• Additionally, China possesses the largest reserves of rare earth elements (REEs) globally and produces 65% of the world’s REEs. Vietnam, Brazil, and Russia follow as other significant producers of REEs.


Minerals (Development and Regulation) Act,2023:


  • The legislation now categorises six out of twelve atomic minerals (lithium, beryllium, niobium, titanium, tantalum, and zirconium) as “critical and strategic” minerals, excluding them from commercial mining and reserving them for government entities.
  • Under this Act, activities previously prohibited under the Act, such as pitting, trenching, drilling, and sub-surface excavation for reconnaissance purposes, including mapping and surveys, are now permitted.
  • The new exploration license aims to foster private enterprise reconnaissance-level and prospective stage exploration. Known as an Exploration License (EL), it will be issued by state governments through competitive bidding, valid for five years with an option to extend by two years.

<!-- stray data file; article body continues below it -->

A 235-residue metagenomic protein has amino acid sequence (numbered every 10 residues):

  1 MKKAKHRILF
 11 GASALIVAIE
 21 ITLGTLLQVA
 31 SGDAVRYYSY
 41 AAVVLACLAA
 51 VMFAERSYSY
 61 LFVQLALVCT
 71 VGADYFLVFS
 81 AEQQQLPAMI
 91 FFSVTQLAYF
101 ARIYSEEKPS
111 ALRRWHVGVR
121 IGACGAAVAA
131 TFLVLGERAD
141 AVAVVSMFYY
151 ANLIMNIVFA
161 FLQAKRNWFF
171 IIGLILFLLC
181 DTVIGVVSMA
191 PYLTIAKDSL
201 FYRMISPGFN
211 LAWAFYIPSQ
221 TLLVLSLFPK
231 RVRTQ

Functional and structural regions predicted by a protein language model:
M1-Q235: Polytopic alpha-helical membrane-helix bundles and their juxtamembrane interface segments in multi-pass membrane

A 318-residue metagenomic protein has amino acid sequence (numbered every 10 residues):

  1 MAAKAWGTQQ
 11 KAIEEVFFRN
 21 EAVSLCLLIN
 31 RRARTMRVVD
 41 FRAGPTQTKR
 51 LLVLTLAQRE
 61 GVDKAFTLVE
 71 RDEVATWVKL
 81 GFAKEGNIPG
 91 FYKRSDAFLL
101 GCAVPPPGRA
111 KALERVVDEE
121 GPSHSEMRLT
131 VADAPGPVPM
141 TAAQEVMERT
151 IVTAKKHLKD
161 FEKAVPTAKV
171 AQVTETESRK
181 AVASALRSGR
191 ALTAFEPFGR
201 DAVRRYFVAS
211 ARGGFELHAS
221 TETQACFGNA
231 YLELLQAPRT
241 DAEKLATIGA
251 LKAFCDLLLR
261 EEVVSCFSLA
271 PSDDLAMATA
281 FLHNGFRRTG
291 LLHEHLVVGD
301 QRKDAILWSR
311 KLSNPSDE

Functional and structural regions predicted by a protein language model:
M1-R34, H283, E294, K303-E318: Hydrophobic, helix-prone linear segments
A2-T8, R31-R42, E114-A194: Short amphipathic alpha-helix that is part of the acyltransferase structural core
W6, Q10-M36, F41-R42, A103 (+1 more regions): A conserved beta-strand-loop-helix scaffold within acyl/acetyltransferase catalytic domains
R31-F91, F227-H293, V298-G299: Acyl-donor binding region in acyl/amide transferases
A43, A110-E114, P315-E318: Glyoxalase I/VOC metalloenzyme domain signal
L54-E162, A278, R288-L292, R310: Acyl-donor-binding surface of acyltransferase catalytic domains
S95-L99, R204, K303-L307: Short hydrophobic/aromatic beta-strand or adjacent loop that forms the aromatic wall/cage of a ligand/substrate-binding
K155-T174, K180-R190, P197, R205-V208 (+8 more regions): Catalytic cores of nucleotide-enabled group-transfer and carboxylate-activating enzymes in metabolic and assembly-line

• The EL will cover 29 minerals listed in the Seventh Schedule of the amended Act, encompassing critical, strategic, and deep-seated minerals. Additionally, it outlines that exploration activities within a maximum area of 1,000 square kilometres can be conducted under a single exploration license.


About KABIL( Khanij Bidesh India Ltd):


  • India has established Khanij Bidesh India Ltd. (KABIL), a joint venture involving equity from three Central Public Sector Enterprises: National Aluminium Company Ltd(NALCO), Hindustan Copper Ltd, and Mineral Exploration and Consultancy Ltd.